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There is frequent commentary among Octief clients on the cost and availability of asbestos (and other HAZMAT) disposal options. With an increasing awareness on safe disposal of the materials, this will be an ongoing challenge. The federal government has forecast asbestos waste to grow by 2.8% per year for the next 20 years.
The below article was originally published by The Sydney Morning Herald on the 24th of November 2015 and is available online here
Asbestos waste piling up with fewer places to put it
About 20 kilograms of asbestos-contaminated waste is generated for every person in Australia, and the problem is growing.
A federal government report out this week says the volume of asbestos waste needing to be disposed of is likely to grow by about 2.8 per cent a year for the next 20 years, but there are “no good plans” to deal with the growing mountain of deadly waste.
“Waste policy is driven by the requirements of most waste, but asbestos is a real exception,” said the report’s author, Joe Pickin of consultant group Blue Environment.
“I don’t think you would say that there is a good strategic plan in any state or even nationally.”
The increased volume of the highly toxic waste and a decline in the number places to safely dump it is a problem keenly felt in the asbestos disposal industry
Andrew Morrison, owner of Warrnambool-based Andrew’s Asbestos Solutions spends his days disposing of the old sheds that dot the landscape throughout Victoria’s south-west.
He says that his prospective clients often get spooked by the cost of delivering deadly asbestos to the tip in Stawell or even Geelong.
“They’ll ring up wanting to do the right thing but they can’t believe how much it costs,” he says.
He knows that, in many cases, the farmer will decide instead to bring down the shed himself and dump the asbestos somewhere in the bush.
Mr Morrison says he’s called out “two or three times a year” to collect asbestos that’s been dumped or hidden in other waste and been dropped at the tip.
“I used to get upset about it but I really can’t blame them anymore,” he says.
It’s a local problem with national resonance.
During consultations for the report, the ACT was the only state or territory that was able to say its facilities would be adequate to store the volume of asbestos waste expected in “the foreseeable future”.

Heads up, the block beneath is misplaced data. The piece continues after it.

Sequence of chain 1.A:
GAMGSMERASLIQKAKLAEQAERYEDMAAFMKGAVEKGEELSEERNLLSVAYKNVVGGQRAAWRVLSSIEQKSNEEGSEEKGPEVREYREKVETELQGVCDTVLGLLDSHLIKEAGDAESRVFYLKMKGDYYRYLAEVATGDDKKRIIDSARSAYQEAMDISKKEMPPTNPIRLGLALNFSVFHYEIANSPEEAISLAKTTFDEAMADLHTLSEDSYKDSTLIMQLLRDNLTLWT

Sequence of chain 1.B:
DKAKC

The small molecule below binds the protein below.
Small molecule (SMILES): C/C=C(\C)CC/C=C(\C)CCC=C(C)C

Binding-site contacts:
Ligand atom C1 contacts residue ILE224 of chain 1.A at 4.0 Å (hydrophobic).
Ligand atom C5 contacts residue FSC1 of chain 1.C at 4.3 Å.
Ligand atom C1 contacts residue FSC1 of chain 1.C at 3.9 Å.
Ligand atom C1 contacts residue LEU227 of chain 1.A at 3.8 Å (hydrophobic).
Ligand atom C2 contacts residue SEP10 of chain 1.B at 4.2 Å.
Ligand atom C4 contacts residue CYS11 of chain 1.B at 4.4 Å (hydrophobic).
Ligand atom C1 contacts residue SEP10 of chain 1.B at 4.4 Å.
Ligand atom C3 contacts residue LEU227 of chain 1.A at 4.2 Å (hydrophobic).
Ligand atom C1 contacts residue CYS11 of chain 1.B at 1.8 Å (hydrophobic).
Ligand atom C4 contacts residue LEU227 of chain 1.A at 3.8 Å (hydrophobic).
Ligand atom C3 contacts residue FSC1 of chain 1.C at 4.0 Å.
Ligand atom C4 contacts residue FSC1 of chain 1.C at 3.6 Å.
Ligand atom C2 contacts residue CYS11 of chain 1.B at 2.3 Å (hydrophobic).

It found “inconsistent tracking” of asbestos waste between the different states and territories.
South Australia, Tasmania, Western Australia and the Northern Territory did not track asbestos waste at all.
ASEA chief executive Peter Tighe said part of the problem was the lack of consistency between jurisdictions, or even between different tips.
He said all state and territory governments were consulted during the development of the report and had indicated they would work towards nationally consistent solutions.
“Fees for the disposal of asbestos are set by private landfill operators, and when the costs are high, it leads to illegal dumping, asbestos being hidden in general waste or diversion to distant sites, increasing the risks,” Mr Tighe said.
The report also says there us a national preference for consolidating landfills into transfer stations, many of which will decide not to accept asbestos.
“This creates a tension between Australia’s long-term waste management direction of replacing landfills with transfer stations, and the need for readily available asbestos disposal options,” the report says.
Mr Morrison used to use the tip at Portland, but that facility is being converted to a transfer station. The extra travelling he’s now faced with means a job that once took him two hours can now stretch to five or six.
” I have to pass the costs on of course,” he says.
“To me it makes my business fairly expensive and it just encourages people to do the wrong thing.”